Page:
Christmas Story Time

13 Dec

In honor of the advancing season, here is an excerpt from my upcoming book of short stories, Foleytown, which I hope to publish in its entirety sometime after the New Year. This excerpt is from a story called “Christmas in Foleytown.”

I usually got the honor of arranging the nativity set on the mantelpiece of our tiny living room. Our plaster dime store figures were cheap, common and, in retrospect, rather ugly, but I cherished them all—the Three Kings, the camel, the Holy Family, the cow and the sheep, the wandering shepherd, the donkey, and the two blonde-haired angels with Shirley Temple curls crowned by gilt-painted halos.

There was, however, one glaringly obvious flaw in our nativity set-up.

“There are not enough camels here,” I noted to my mother one year, while arranging our nativity set in what I hoped was an artful and clever way. “Three Kings and only one camel. How did they make it all the way to Bethlehem with just one camel?”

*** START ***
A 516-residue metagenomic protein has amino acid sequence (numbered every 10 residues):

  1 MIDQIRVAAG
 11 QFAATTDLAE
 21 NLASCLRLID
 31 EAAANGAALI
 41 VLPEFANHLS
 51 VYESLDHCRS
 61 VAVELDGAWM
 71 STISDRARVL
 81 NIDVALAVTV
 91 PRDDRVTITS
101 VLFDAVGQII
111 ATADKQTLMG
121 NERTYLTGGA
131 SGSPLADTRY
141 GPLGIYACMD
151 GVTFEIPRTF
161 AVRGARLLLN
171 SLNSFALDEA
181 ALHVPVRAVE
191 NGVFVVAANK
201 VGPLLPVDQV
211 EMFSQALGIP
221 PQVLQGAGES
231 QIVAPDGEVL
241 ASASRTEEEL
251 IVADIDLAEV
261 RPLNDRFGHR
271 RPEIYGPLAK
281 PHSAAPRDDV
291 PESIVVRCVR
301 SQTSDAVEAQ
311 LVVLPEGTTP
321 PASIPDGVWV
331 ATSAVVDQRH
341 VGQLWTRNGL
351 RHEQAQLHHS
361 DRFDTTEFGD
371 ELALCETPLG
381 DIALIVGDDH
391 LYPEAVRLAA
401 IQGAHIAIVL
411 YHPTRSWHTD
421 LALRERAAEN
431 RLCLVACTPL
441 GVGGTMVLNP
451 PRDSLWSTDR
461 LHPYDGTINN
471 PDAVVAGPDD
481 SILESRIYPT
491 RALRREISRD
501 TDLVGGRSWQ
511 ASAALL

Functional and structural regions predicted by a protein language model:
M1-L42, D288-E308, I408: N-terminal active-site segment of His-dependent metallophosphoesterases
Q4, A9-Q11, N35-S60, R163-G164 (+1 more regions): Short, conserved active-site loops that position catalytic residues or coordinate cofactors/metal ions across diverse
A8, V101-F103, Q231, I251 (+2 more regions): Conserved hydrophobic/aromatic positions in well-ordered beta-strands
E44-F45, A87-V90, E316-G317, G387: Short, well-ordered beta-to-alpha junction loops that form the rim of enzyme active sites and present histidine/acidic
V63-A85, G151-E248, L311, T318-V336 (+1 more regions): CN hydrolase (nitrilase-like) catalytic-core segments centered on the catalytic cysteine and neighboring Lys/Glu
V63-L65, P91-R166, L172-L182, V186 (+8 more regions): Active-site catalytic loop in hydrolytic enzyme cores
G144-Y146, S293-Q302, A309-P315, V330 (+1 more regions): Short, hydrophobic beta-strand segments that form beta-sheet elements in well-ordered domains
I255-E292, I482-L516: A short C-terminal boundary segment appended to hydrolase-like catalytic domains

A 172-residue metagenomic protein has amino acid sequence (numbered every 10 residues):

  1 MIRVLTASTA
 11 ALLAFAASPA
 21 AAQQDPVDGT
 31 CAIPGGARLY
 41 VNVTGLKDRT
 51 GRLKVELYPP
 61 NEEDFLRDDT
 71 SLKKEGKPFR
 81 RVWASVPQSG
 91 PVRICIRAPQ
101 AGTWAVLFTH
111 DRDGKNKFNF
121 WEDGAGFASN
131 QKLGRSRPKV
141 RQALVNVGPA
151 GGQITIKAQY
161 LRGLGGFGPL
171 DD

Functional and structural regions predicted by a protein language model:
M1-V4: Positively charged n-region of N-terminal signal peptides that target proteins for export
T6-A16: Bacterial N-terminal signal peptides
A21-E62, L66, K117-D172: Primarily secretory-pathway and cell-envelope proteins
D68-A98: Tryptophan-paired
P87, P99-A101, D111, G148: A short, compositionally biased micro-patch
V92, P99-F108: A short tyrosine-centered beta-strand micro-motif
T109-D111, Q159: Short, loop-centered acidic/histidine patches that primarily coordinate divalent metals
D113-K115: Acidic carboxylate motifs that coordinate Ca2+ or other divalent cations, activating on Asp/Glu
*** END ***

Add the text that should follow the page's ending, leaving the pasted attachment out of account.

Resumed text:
“Well, camels are big, Lizzie; they can carry a lot of things and people,” my mother answered absently.

I tried to position the figurines of all three kings on top of the camel to verify her claim, but it didn’t really work.  None of our Three Kings could fit astride the beast of burden, because each of them had plaster legs that were molded together into a solid block.

“We need two more camels,” I said, decisively. “Even if the Three Kings’ legs weren’t stuck together like that, I don’t think they could all fit on the back of just one camel.”

“I’ll look into getting two more camels at the dime store next time I go shopping on Plumas Street,” my mother replied, soothingly. But she never did actually get around to it—that year or any other.

Still trying to reason the Three Kings dilemma through, I concluded that one King rode the camel while the other two walked beside it.

“Maybe they took turns riding the camel, to be fair,” I told myself.  “That would be the Christian thing to do.”

I worried about things like that when I was small. I tucked my toys and dolls under scraps of old blankets so they would stay warm at night; I wore clothes I didn’t like because I didn’t want them to feel unwanted; I worried that coffee cups with broken handles would be abandoned to the trash heap. It was a rather unique world view, I realize now.”

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